These military spouses are fighting one senator's hold on military promotions
Alabama Sen. Tommy Tuberville's disagreement with a Pentagon policy on abortion is upheaving life plans for hundreds of military families. Now those families are petitioning Senate leaders to intervene on their behalf.
Who are they? Hundreds of military family members have signed a petition delivered to the offices of Senate leaders Chuck Schumer and Mitch McConnell, as well as Tuberville's office.
What's the big deal? Tuberville's decision has left military positions and families in limbo until a resolution is found.
What are they saying? All Things Considered's Mary Louise Kelly spoke with Tonya Murphy, who lives in northern Virginia with her family and is married to a Navy commander, and also works as a senior manager of advancement at the Travis Manion Foundation, a veteran support organization. This is what Murphy said:
On the impacts on families, and more largely, national security:
Right now, the Marine Corps is without a confirmed commandant, the Army will be without their confirmed service chiefs in the next week, I believe.
And then shortly after that, the Navy's service chief will also be moved to an acting position, not a confirmed position. When we look at those roles, those are the roles that make a lot of very important decisions for each of the branches and then collectively as the Joint Chiefs.
But while we have acting individuals in those roles, they don't have the same authority when it comes to making certain decisions. And so they're not able to utilize the full power and impact of that role. They're kind of cut off at the knees because they are an acting chief of whatever service that they're representing.
And this is not something that we're just seeing nationally — other countries are seeing this and recognizing this. It really puts us at a disadvantage and in a precarious position.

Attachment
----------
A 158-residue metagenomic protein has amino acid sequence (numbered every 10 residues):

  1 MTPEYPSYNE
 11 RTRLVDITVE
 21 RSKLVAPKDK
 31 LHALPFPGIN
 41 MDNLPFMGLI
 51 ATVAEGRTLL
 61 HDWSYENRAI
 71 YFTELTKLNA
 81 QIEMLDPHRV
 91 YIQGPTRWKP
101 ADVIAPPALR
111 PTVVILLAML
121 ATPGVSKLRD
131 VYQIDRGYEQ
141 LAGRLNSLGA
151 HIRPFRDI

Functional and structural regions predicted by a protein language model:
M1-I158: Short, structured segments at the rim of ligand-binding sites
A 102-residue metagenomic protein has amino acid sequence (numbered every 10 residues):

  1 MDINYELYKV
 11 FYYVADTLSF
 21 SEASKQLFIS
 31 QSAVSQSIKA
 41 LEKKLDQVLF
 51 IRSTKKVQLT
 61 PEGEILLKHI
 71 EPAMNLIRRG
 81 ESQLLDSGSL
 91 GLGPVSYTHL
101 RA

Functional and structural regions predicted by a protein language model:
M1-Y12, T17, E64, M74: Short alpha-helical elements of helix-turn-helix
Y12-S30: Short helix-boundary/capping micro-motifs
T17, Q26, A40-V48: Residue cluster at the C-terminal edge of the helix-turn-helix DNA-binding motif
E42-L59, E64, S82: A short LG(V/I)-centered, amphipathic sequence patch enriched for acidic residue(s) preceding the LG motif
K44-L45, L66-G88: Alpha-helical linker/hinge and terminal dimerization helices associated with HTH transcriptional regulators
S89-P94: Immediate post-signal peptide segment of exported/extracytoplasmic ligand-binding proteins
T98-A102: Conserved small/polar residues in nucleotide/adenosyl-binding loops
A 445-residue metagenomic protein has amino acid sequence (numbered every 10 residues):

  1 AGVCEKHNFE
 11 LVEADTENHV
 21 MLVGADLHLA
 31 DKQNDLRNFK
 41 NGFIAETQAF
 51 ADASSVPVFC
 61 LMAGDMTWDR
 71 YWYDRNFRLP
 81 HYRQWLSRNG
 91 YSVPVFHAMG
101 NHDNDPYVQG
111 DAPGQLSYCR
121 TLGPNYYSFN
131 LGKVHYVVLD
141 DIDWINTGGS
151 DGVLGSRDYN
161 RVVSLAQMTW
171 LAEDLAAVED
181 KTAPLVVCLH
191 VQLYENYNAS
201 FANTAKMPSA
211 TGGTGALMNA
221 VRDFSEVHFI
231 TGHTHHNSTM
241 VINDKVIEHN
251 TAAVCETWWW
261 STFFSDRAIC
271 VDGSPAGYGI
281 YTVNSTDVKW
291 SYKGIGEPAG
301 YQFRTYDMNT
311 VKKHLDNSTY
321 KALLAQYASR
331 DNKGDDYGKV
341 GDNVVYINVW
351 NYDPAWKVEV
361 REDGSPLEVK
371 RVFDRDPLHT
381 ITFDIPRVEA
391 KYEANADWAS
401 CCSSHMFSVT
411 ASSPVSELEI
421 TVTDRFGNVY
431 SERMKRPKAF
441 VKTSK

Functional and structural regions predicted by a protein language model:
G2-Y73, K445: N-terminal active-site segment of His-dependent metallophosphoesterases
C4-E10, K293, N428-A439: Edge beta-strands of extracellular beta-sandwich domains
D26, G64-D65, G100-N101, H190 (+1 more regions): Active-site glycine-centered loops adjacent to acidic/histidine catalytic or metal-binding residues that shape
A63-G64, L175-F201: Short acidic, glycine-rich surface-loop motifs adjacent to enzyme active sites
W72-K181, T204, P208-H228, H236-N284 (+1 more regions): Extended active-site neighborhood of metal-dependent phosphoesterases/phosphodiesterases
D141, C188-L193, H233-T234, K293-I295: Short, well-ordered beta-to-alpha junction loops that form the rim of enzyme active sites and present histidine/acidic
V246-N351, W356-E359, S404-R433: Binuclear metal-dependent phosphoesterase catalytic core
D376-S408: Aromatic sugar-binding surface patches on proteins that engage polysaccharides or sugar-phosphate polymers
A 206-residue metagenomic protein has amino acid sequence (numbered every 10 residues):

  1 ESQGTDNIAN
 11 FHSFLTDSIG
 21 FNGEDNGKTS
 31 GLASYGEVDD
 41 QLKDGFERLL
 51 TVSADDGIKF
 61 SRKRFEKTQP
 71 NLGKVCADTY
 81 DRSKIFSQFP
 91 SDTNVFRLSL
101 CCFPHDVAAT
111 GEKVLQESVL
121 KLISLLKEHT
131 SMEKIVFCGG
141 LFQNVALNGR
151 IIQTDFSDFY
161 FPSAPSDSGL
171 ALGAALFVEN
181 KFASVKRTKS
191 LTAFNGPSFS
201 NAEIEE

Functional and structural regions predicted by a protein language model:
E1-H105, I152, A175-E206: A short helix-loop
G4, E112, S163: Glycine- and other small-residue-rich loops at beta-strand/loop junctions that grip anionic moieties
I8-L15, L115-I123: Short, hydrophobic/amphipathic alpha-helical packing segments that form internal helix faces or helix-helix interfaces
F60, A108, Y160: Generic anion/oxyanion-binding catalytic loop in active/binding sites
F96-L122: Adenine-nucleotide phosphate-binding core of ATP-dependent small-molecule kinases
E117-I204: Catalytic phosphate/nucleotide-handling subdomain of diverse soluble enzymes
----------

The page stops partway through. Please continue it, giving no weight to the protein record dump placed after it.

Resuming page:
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On the timing of the block and transitions for families:
Oh, my gosh. So it is hard enough to move with a military family. We have done it nine-and-a-half times, because this last move was kind of a little wonky.
And when you're trying to get your kids to their next duty station, get them enrolled in sports, get them involved in the things that they participate within their school, be trying out for a team and joining a club, making the connections that they need in order for a place to feel like home — you're at a disadvantage when you're at a hold, right?
So these families can move ahead of their service members – if they have the funds to do that. If they don't, that's money out of pocket.
In addition, you're talking about spouses who may or may not be in an employment role that they can transfer. If they can transfer it, they don't know when they're going to be able to do that because they don't know when they'll be at their next duty station.
Some spouses cannot transfer their roles, and so they have already resigned their position in anticipation of the move, but are now stuck in limbo, waiting to get to their next duty station and find their next employment opportunity. That's a huge financial hit for a military family.
On what she would say to Tuberville if she could speak to him directly:
I understand that he has this policy disagreement with some over the legislation that the D.O.D. has put out, and there are proper channels in order to address that and to move forward on that. Holding our military members hostage in order to achieve a goal is not the right answer. That is not how you support our troops. Putting them in the current situation, where they do not have confirmed leadership, is not how you show support to our troops. If you're going to support our troops, support our troops. Do not use them as pawns.
So, what now?
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